Exempt vs. Non-Exempt From Overtime Pay
California law guarantees employees certain rights, including meal breaks, rest breaks, a minimum wage, and overtime pay. Not all working hours count as overtime (even if they seem like they might), and not all employees are guaranteed the right to overtime pay. Below, we discuss how overtime pay works in California and which employees are and are not covered by the overtime rules. Contact a Bay Area labor and employment attorney if you believe you’re not getting paid what you’re owed, or for help with any wage & hour or other California employment law issues.
Overtime Pay in California
In California, covered employees are guaranteed overtime pay whenever they work more than eight hours in a given workday, 40 hours in a given workweek, or seven days in a given workweek. Overtime pay starts at one and a half times the worker’s average hourly wage and increases to double their typical wage after additional thresholds have been cleared.
Under California law, employees must be paid 1.5x their typical hourly rate for:
- Hours worked past eight in a given workday
- Hours worked past 40 in a given workweek
- The first eight hours of work on the seventh consecutive day of work in a given workweek
Employees must be paid double their rate for:
- Hours worked past 12 in a given workday
- Hours worked past eight on the seventh consecutive day of work in a given workweek
Savvy employers looking to skirt the overtime rules can play with the definition of “workweek” in order to avoid paying overtime for the seventh day in a row of work.
California’s overtime rules do not apply to all people who work in the state. The rules apply by default, but there are a number of “exempt” categories of employees. Additionally, the rules apply only to “employees” and not to “independent contractors.” California law sets objective standards to evaluate whether a worker qualifies as an independent contractor or employee.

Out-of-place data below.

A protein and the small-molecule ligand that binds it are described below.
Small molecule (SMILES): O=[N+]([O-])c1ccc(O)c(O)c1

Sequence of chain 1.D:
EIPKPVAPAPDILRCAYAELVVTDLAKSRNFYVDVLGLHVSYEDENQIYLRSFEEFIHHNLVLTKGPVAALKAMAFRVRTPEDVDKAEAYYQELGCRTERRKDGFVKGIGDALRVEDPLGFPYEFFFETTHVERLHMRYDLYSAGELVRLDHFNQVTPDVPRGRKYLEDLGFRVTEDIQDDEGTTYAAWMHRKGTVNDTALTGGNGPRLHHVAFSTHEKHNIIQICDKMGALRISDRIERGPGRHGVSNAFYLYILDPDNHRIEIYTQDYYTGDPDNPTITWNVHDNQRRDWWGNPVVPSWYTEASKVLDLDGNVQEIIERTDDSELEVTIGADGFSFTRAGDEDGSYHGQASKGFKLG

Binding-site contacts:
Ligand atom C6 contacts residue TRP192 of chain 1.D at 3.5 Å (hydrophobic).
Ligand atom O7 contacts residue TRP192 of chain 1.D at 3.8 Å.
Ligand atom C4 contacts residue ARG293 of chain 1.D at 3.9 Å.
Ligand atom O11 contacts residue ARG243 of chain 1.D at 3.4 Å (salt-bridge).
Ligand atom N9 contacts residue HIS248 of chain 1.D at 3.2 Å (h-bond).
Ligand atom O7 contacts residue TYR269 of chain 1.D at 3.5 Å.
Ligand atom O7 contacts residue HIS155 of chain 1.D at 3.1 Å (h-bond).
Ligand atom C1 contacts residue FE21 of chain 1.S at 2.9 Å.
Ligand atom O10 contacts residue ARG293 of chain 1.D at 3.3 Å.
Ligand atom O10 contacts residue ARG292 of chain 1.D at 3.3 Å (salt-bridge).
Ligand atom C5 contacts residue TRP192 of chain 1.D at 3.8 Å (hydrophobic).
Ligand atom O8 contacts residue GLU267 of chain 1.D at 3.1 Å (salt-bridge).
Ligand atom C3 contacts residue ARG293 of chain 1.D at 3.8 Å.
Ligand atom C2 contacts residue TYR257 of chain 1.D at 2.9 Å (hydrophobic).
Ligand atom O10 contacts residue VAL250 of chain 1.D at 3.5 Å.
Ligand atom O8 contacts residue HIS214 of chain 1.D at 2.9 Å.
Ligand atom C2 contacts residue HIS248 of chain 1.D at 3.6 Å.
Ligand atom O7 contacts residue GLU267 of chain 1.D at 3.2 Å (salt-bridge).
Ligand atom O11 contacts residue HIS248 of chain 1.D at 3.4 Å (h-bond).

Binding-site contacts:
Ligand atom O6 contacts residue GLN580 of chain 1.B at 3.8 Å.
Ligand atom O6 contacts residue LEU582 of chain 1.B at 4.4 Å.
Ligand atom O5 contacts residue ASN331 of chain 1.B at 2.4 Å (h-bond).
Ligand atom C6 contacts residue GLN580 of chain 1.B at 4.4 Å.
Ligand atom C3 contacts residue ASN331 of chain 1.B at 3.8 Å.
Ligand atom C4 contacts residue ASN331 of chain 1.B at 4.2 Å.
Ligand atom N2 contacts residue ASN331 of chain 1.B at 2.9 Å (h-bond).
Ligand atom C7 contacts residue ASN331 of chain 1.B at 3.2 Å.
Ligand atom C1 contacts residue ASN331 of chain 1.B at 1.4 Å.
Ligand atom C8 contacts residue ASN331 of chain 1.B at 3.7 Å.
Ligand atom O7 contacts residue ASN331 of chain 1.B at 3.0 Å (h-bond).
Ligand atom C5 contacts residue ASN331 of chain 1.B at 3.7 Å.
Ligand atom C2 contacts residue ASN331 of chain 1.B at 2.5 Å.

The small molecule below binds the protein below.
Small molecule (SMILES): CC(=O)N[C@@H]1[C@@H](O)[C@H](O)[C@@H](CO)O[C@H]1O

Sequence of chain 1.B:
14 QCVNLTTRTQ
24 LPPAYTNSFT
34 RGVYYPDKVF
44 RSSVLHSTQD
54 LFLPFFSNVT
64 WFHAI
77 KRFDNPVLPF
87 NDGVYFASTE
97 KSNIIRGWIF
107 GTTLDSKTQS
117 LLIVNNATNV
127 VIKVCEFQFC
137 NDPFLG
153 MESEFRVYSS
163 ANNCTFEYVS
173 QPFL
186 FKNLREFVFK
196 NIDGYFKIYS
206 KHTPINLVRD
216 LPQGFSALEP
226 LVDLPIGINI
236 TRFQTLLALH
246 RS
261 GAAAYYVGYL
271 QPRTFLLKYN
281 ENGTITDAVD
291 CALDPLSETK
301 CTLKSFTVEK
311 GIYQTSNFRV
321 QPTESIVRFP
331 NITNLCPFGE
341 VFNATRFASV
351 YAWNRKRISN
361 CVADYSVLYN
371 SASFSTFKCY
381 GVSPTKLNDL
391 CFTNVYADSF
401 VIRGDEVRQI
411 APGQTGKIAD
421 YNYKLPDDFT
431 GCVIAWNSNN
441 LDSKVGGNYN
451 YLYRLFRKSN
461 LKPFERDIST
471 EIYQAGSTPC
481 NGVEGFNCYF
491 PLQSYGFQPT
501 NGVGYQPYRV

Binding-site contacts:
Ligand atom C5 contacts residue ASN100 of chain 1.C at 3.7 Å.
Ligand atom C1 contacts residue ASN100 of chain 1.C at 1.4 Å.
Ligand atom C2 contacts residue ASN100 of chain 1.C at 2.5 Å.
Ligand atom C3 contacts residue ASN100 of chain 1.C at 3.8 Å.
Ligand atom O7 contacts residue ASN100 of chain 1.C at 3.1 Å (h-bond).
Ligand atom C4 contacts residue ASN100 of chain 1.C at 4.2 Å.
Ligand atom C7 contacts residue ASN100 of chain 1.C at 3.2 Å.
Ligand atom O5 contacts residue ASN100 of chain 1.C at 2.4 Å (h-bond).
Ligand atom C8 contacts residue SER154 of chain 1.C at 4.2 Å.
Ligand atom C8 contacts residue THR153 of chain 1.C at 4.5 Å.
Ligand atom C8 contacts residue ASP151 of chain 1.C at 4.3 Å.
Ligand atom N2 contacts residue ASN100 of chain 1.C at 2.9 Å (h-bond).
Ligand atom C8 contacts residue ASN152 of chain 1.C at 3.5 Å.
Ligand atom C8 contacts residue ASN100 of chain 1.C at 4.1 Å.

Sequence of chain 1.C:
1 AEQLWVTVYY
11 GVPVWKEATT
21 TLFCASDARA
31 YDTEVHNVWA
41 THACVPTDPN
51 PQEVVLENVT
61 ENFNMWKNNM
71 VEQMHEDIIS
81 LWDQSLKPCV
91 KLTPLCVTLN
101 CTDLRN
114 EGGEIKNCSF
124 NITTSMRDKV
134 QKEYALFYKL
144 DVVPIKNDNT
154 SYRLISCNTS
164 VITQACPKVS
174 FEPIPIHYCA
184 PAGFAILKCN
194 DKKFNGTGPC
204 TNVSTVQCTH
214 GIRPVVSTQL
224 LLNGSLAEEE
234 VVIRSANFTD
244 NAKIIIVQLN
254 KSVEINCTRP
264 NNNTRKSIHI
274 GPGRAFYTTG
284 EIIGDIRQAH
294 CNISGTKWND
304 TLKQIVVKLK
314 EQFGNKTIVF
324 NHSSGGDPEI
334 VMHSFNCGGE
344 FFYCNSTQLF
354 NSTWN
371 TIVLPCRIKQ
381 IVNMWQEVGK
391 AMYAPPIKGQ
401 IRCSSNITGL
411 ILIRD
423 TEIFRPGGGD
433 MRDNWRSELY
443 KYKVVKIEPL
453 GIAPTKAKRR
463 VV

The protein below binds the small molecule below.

As far as employees go, the overtime rules apply to nonexempt employees. Objective criteria also apply in defining whether an employee is exempt or nonexempt; employers and employees cannot, for example, contractually agree to treat an employee as exempt if they otherwise fit the criteria of a nonexempt employee.
Certain categories of employees qualify as exempt. These include:
- Administrative, executive, and professional employees (the so-called “white collar exemption”)
- Certain employees earning commissions
- Certain other exempt professionals
The white-collar exemption applies to employees whose duties are primarily (50% or more) executive, administrative, or professional, who exercise discretion and independent judgment at work, and who earn a salary at least double the state minimum wage for full-time work. The exemption does not simply apply to all salaried employees.
Certain other categories of professionals are also exempt from California’s overtime rules. These include computer software professionals, licensed physicians and surgeons, lawyers, school teachers, and federal government employees.
Finally, employees who receive at least half of their compensation from commissions and who earn at least one and a half times the minimum wage are exempt from overtime pay.
As noted, the criteria for exempt employees are meant to be objective, not subjectively decided by employers, employees, or by agreement between the two. If you are an employee who falls outside the noted categories, then California law dictates you have the right to overtime pay for qualifying work. Talk to an experienced wage and hour attorney about your situation if you are concerned you are being under-compensated for your work.
If you are a San Francisco employee or employer with legal concerns regarding wage and hour disputes, retaliation, whistleblower protections, workplace discrimination, or other California labor law issues, contact the Bay Area employment law attorneys Richard Koss and Rand L. Stephens at 650-722-7046 on the San Francisco Peninsula or 925-757-1700 in the East Bay.